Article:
Harvard team's Cape Breton fossil find could shed light on our fish-like ancestors


Stephanie Pierce was strolling down a beach on Cape Breton Island this summer when she happened pick up a rock, simply because it looked “interesting.”

That single stone would lead the Harvard University paleotologist and her small team on a hunt along the boulder-strewn stretch near Sydney Mines, one that would turn up a previously undiscovered fossil bed that could shed new light on some of the earliest ancestors of amphibians, reptiles and mammals — including humans.

Some of the fossils were embedded in heavy, dense rock the team carted out of the area as they kept a wary eye on the rising tide and eroding cliff face above them.

“One of the boulders that we took out — I mean it took four of us about four hours to walk it about half a mile. It was very heavy,” said Pierce. “It was a little bit dangerous.”

Acanthostega, an early tetrapod from East Greenland

Early tetrapods like this one, called acanthostega, were fish-like. They had tail fins, gills and up to eight fingers. (Richard Hammond)

The fossils are of primitive land animals called tetrapods. Early tetrapods came from some of the first creatures to crawl out of the prehistoric oceans and proliferated during the Carboniferous Period, about 360 million years ago.

“Anything that has four limbs with fingers and toes is a tetrapod,” said Pierce, who is curator of vertebrate paleontology at the Museum of Comparative Zoology at Harvard. “So you are a tetrapod — all humans are tetrapods.”

Tim Fedak, director and curator of the Fundy Geological Museum in Parrsboro, N.S., said early tetrapods had short, stumpy legs and retained many fish-like characteristics, including a tail fin.

“They were actually quite small, sort of a metre long would be a fairly large animal,” he said.

Why these fossils are rare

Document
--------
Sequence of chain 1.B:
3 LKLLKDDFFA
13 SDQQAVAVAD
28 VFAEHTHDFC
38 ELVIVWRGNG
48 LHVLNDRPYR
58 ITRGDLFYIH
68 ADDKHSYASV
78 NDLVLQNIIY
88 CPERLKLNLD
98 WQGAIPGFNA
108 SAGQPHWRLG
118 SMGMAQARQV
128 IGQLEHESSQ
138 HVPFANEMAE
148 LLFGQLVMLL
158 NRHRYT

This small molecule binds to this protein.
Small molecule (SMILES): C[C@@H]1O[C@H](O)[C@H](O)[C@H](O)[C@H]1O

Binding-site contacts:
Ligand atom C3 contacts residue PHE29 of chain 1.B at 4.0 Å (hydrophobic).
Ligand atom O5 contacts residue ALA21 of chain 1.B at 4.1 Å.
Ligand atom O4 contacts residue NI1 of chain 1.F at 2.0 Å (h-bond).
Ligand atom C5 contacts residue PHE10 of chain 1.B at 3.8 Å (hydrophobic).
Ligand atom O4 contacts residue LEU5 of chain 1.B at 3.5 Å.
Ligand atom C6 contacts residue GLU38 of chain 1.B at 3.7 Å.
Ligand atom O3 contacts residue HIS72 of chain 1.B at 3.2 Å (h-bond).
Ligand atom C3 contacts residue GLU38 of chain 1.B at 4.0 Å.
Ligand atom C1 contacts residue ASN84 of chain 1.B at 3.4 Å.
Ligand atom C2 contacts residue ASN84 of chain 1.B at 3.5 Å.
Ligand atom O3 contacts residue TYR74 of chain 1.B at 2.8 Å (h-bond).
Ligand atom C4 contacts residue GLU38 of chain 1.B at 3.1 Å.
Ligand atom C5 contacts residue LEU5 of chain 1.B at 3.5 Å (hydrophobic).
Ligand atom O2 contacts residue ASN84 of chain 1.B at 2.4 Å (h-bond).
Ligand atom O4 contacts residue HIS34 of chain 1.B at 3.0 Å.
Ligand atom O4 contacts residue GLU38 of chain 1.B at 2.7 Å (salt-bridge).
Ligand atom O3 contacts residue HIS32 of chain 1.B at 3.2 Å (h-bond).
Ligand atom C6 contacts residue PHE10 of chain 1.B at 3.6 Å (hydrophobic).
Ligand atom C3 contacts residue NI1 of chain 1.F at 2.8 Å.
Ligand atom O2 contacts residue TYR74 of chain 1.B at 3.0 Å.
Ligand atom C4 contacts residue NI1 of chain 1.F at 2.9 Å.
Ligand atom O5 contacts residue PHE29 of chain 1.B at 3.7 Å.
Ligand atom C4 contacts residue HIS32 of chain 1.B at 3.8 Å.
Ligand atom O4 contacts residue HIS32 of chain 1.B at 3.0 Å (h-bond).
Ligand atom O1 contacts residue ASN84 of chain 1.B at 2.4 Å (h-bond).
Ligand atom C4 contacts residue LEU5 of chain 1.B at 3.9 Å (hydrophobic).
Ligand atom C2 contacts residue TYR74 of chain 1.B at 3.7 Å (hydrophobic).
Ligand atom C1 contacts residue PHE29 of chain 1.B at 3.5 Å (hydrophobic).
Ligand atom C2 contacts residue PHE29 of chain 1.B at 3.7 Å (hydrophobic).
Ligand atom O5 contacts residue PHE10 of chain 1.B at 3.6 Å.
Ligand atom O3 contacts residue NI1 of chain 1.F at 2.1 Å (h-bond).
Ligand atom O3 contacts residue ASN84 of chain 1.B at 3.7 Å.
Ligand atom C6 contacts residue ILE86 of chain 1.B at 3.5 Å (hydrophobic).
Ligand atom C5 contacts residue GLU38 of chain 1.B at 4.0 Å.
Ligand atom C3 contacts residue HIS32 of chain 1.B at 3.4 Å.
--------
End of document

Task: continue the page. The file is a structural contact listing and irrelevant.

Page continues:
Fast forward about 30 million years and tetrapods had become well-adapted to living on land, and had grown longer legs that could hold the body off the ground, said Fedak.

But fossils from the beginning of the Carboniferous Period until about 315 million years ago are rare and are known in the fossil record as Rommer’s Gap, named after paleontologist Al Rommer who first wrote about it.

There was a mass extinction and little is known about what happened to tetrapods during that time, according to Pierce.

The search for fossils to fill that gap is what drew her four-person team to Nova Scotia for four weeks in June and July.

Pierce said Carboniferous-era rocks are found all over the world but what makes Nova Scotia unique is that the rocks — and the fossils preserved inside — are accessible.

“It has got lots of beaches and lots of cliffs — a lot of that Carboniferous rock is actually outcropping there and a lot of those fossils are actually falling out of those cliffs,” said Pierce.

In fact, the only other area where you find the early Carboniferous rock with fossils exposed is in Scotland.

harvard fossil team

The team prepares to move a heavy fossil from the beach. (Courtesy of Stephanie Pierce)

There are three places in Nova Scotia where these rocks are found: Parrsboro, Blue Beach outside Wolfville, and parts of Cape Breton.

“There’s really big tides and that constantly erodes the beaches, which gives us access to all these fossils and so you don’t have to wait 20 years for new rock to be exposed,” said Pierce.

“It’s actually being exposed every single day with every single tide coming in and every single tide going out.”

Usually, tetrapod fossils are found either in coal seams or within the remains of fossilized trees — likely because some of our earliest ancestors were small and tended to hide or live in trees.

Which makes the newly discovered fossil bed on the beach near Sydney Mines so unusual.

harvard fossil team

Chris Capobianco inspects a fossil on Blue Beach near Wolfville, N.S. (Courtesy of Stephanie Pierce)

This week, members of Pierce’s team are driving back to Nova Scotia to pick up the specimens. The fossils will then be prepared and studied before being returned to Nova Scotia for display.

“They’re definitely large tetrapods. They could be early amphibians, they could be early mammals,” Pierce said. “It’s definitely something new for Nova Scotia paleontology.”

Every fossil is unique, she said, and the delicate process of extracting fossils can take anywhere from a few weeks to a few years.

harvard fossil team

Moving fossils from remote spots like this Nova Scotia beach can be a tough slog. (Courtesy of Stephanie Pierce)

What to do if you find a fossil

If you happen to find a fossil on a Nova Scotia beach, both Pierce and Fedak say to leave it in place and take photos both up close and a further away. Where the fossil is found gives important information about how the animal lived and died.

“If a fossil happens to be on the beach where it might be very difficult to locate it again, things might move, it would make sense to bring it to the museum if they have a question,” said Fedak.

All fossils found in Nova Scotia belong to the province and the Nova Scotia Museum is the official caretaker of these specimens.



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